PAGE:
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 TIME CNN/AllPolitics CNN/AllPolitics with Congressional Quarterly

A hex on your taxes

Politicians and Web retailers want to keep e-sales levy-free. But others are vexed



December 20, 1999
Web posted at: 1:13 p.m. EST (1813 GMT)

Call him a relic, but Clifford Waldeck likes doing business off-line. His 5,000-sq.-ft. office-supply store in downtown San Francisco rings up about $1.6 million a year selling paper clips and printer cartridges to customers from the nearby financial district. "Our business is based on people being in the neighborhood," he says. But Waldeck fears his walk-in patrons will soon realize that they can buy all the stationery they want from stores on the Internet--and never pay a dime of sales tax. As vice mayor of Mill Valley, a San Francisco suburb, Waldeck has another reason to be irked. Tax-free e-commerce transactions could ravage his city's sales-tax revenues. "I feel like I'm being double hit," he moans.

And so Waldeck and scores of big and small businesspeople like him last week vented their frustration over one of the new economy's most combustible issues. Their forum was a hearing in San Francisco held by the 19-member advisory commission on electronic commerce, a congressionally created panel that has until April to recommend a policy on how to handle Internet taxation after Congress's three-year moratorium on e-commerce taxes expires in 2001.

The debate has become a crash site where business, politics and technology collide. It's a bad scene for civic-minded policymakers and a grand opportunity for electioneering candidates. "Some people decided early on they...weren't going to budge," says Oregon Senator Ron Wyden. "The whole process has become thoroughly politicized."

Given the billions at stake, that comes as no shock. Because e-tailers have no "physical presence"--such as a store or warehouse--in most states, they are not required to collect sales tax from customers. (They're supposed to pay the tax themselves, but no one does.) Web business owners argue that this is fair, since their companies don't benefit from services funded by sales taxes, such as garbage collection and policing. But state and local governments howl that the $10 billion a year in tax revenues they expect to lose to the Internet by 2003 pay for the roads that online merchants use to deliver their goods to customers. Bricks-and-mortar executives fume that the absence of e-commerce taxes makes their sexy online competitors look even more irresistible. Slow out of the gate, lobbyists for those forces are gaining clout on Capitol Hill.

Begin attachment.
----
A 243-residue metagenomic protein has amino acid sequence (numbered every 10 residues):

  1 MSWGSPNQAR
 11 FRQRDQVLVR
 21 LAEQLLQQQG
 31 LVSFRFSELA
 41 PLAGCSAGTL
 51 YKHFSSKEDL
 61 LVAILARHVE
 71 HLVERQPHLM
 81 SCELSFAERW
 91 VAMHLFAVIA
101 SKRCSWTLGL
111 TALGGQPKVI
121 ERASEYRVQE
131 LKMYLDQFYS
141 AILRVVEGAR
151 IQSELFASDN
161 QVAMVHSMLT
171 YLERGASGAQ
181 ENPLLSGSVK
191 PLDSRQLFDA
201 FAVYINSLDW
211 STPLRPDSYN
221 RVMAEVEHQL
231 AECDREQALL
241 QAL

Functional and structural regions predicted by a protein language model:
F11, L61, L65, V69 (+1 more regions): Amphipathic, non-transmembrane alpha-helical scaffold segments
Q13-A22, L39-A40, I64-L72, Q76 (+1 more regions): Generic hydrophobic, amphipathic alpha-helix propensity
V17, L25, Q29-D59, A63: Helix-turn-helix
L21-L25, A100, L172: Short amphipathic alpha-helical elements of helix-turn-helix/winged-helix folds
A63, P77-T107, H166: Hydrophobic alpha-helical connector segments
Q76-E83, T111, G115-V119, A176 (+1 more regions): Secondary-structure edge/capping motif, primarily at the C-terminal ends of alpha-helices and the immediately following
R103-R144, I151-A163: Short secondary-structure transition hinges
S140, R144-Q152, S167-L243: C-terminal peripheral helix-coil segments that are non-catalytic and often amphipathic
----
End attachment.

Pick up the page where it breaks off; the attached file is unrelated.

They need it. G.O.P. leaders have loaded the advisory commission with antitax ideologues like former Microsoft lobbyist Grover Norquist and Virginia Governor James Gilmore, the commission's chair, who has proposed a permanent ban on Internet taxes. That idea is opposed by the Clinton Administration and a group led by Utah's Republican Governor Michael Leavitt, which favors an Internet tax system. The commission, which is considering a broad range of e-commerce issues, is headed for a stalemate on this one. Says panelist John Sidgmore, vice chairman of MCI WorldCom: "We're going to agree on just about everything except the sales tax."

That's fine with the four major presidential candidates, who don't want to upset their high-tech contributors. John McCain has vowed to "keep the Internet tax-free forever"; George W. Bush has not taken the same pledge but is unlikely to back any new taxes. Democrats Bill Bradley and Al Gore won't say never to online taxation, but both support keeping the Net tax-free through 2001.

Yet keeping the status quo could have risky consequences. Leaving e-commerce untaxed amounts to a bonanza for Web entrepreneurs and Americans who own computers with Internet access. Within a few years, low-income customers could end up paying a disproportionate share of state and local taxes at stores like Waldeck's Office Supplies. That's if they still exist. Clifford Waldeck says he now makes 7% of his sales through his company's newest feature, its website.

--Reported by Sally B. Donnelly/Washington and David S. Jackson/San Francisco


A federal commission is weighing three views on imposing online taxes:

1 Never
Blanket tax exemption for e-commerce.Top choice of Web retailers and free-marketers

2 Sometimes
Sales tax applies only if online merchant has a physical presence in a state to which it ships goods

3 Always
Credit-card companies collect tax on online purchases and immediately remit it to the states


Cover Date: December 27, 1999

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